Your personal guide to Trastevere
This magnificent church is located on the quiter side of Trastevere, where the echoes of past ages still sound.
History and legend are necessarily interwoven when the events are so far in the past. It is said that here was the house of Cecilia, a patrician Roman lady converted to Christianity when it was deemed illegal. She donated all her belongings to the Christian community and was cruelty martyrized under the reign of Alexander Severus. First scalded and then beheaded.
The crypt excavations reveal a large and complex structure: Part of the building was possibly used as a warehouse or a tannery in the Republican era. This area surrounding the Tiber was indeed a commercial hub, the river banks crowded with ships bringing all kinds of commodities from the provinces conquered by the Romans. It soon became home to workers and immigrants (the Jews community was the largest).
Two houses dating from the Republican age were later joined together and used by a Christian community, as proved by the presence of sarcophagi. When the Emperor Constantine acknowledged the Christian religion, the local community built a church on this site and called it Santa Cecilia after the name of the former owner. A few centuries later, the Pope Pascal I erected a new basilica above the previous church, partly because of the frequent floods of the Tiber. From now on the basilica was continually restored and enlarged. In Middle Ages were added the portico, the bell tower and the right wing of the convent with a cloister. In the 18th century a new monumental entrance was built.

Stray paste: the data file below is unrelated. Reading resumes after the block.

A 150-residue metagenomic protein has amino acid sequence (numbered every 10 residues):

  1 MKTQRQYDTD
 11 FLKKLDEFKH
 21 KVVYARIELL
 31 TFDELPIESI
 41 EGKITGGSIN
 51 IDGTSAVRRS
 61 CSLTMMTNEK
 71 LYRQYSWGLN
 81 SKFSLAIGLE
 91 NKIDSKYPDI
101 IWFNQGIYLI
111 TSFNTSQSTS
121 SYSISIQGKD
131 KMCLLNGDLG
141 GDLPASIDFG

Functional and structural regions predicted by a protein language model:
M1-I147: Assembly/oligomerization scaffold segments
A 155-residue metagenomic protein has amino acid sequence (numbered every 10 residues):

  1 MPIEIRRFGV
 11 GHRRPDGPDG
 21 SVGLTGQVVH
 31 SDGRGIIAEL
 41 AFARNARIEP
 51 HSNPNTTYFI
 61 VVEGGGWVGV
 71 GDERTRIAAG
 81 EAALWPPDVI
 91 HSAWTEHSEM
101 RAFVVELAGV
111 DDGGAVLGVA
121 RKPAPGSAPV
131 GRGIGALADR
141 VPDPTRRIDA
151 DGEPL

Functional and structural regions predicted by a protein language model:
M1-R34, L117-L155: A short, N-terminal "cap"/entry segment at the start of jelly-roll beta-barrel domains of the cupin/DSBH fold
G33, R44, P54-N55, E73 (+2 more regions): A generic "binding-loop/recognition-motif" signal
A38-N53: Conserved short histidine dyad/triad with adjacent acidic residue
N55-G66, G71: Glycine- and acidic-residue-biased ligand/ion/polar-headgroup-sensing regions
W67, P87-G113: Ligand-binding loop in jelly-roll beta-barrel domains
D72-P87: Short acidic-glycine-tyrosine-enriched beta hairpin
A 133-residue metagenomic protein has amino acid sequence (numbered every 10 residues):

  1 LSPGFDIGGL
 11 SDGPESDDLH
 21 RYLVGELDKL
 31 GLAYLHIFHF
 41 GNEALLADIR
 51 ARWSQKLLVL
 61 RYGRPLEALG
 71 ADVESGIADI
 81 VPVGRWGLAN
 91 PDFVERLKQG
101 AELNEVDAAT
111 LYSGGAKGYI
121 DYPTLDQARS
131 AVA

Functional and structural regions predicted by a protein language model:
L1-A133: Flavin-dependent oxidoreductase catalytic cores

The beautiful marble statue under the altar is the work of Stefano Maderna, a well-known sculptor called to celebrate Santa Cecilia in 1600, when the tomb of the saint was opened and her body was found intact, lying in the very position represented by the artist.
A further artistic treasure hidden in this church is The Last Judgement, a colorful and well-preserved affresco painted by Pietro Cavallini in the 13th century. Ring the bell on the left side of the convent and ask the nuns to visit it. An then, before leaving, you can take with you some of the peaceful atmosphere of Santa Cecilia buying for a small sum a lavender soap or a jar of marmalade produced by the nuns.
+39 06 5899289
Basilica, crypt and excavations: Monday-Saturday: 9.30 am - 1.00 pm // 4.00 pm - 6.30 pm - Sunday and Holidays: 11.30 am - 12.30 pm // 4.00 pm - 6.30 pm Cavallini frescoes: Monday-Saturday: 10.15 am - 12.15 pm - Sunday: 11.30 am - 12.30 pm.
Excavations: € 2,50; Pietro Cavallini frescoes: € 2,50.
Piazza di Santa Cecilia 22